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Oil Industry Relieved After Major Conservative Win In Alberta

Jason Kenney

The United Conservative Party won the provincial vote in Alberta with an overwhelming majority, promising a harder line on energy issues as a champion for the oil industry.

The leader, Jason Kenney, pledged on the campaign trail to remove the carbon tax introduced in the oil province and challenge legislation that neighbor British Columbia is pushing that would give it more power over inter-province infrastructure projects. The goal is to stop for good the Trans Mountain oil pipeline expansion project.

The UCP victory spells more trouble for the two neighboring provinces if Kenney stays true to his promises. It also spells more tension between Alberta and Ottawa, as the UCP leader has also vowed to get the federal government in line regarding the now-notorious project.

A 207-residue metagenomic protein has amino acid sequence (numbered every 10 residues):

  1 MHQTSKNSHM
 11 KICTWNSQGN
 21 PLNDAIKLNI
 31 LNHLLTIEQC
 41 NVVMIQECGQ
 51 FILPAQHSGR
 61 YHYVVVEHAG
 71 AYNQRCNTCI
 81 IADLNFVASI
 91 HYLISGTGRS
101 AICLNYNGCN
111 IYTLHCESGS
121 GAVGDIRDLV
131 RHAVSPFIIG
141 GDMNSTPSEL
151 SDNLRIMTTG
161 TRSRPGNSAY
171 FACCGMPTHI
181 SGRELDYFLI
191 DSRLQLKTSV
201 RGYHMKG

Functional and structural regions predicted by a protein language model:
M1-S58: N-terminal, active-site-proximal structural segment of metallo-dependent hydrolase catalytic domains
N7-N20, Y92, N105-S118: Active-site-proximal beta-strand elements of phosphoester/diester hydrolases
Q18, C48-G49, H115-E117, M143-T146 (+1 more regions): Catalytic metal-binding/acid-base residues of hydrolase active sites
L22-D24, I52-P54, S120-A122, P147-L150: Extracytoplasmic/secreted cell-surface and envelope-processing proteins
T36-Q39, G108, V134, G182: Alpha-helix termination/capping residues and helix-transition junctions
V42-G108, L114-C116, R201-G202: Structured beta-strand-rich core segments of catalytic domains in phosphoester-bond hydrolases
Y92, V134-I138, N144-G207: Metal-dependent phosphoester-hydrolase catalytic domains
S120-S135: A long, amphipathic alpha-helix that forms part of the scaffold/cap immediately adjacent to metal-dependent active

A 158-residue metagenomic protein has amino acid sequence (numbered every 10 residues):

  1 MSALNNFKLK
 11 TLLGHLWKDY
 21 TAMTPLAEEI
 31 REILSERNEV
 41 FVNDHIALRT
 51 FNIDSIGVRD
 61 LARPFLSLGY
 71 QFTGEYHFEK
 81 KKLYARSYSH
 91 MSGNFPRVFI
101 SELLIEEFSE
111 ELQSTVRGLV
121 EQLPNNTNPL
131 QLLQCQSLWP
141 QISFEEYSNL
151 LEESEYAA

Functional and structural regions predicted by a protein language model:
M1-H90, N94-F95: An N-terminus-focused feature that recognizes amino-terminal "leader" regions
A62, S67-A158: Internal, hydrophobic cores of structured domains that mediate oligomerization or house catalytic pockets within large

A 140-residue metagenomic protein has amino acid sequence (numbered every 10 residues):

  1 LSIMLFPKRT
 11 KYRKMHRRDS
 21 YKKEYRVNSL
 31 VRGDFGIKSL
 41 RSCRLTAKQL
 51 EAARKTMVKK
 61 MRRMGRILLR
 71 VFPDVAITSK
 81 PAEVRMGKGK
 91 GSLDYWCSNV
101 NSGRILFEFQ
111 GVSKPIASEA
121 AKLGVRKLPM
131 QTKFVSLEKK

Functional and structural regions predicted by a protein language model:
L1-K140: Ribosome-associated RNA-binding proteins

In addition, Kenney has said he planned to hold a referendum in Alberta regarding the so-called equalization payments the federal government distributes to smoothen financial inequalities among provinces. Plans are to tie these payments to the construction of new pipelines.

The pipeline problem has become Alberta’s Achilles’ heel, costing it billions in lost profits from crude oil exports as production grows but existing pipelines cannot cope with the additional load. This has spurred more exports by rail and the acquisition by the outgoing Rachel Notley government of more rail cars to boost the export capacity in the face of pipeline bottlenecks.

The shortage also forced the government to institute obligatory production cuts that met with strong opposition from some industry players and may have additionally tipped the scales in favor of the United Conservative Party in the election.

Canadian media report that Kenney has already threatened British Columbia to turn the gasoline tap off “within an hour” of taking office if it continues to try and stop the Trans Mountain expansion. This might very well be the first shot in the second inter-province Battle of the Pipelines.

By Irina Slav for Oilprice.com

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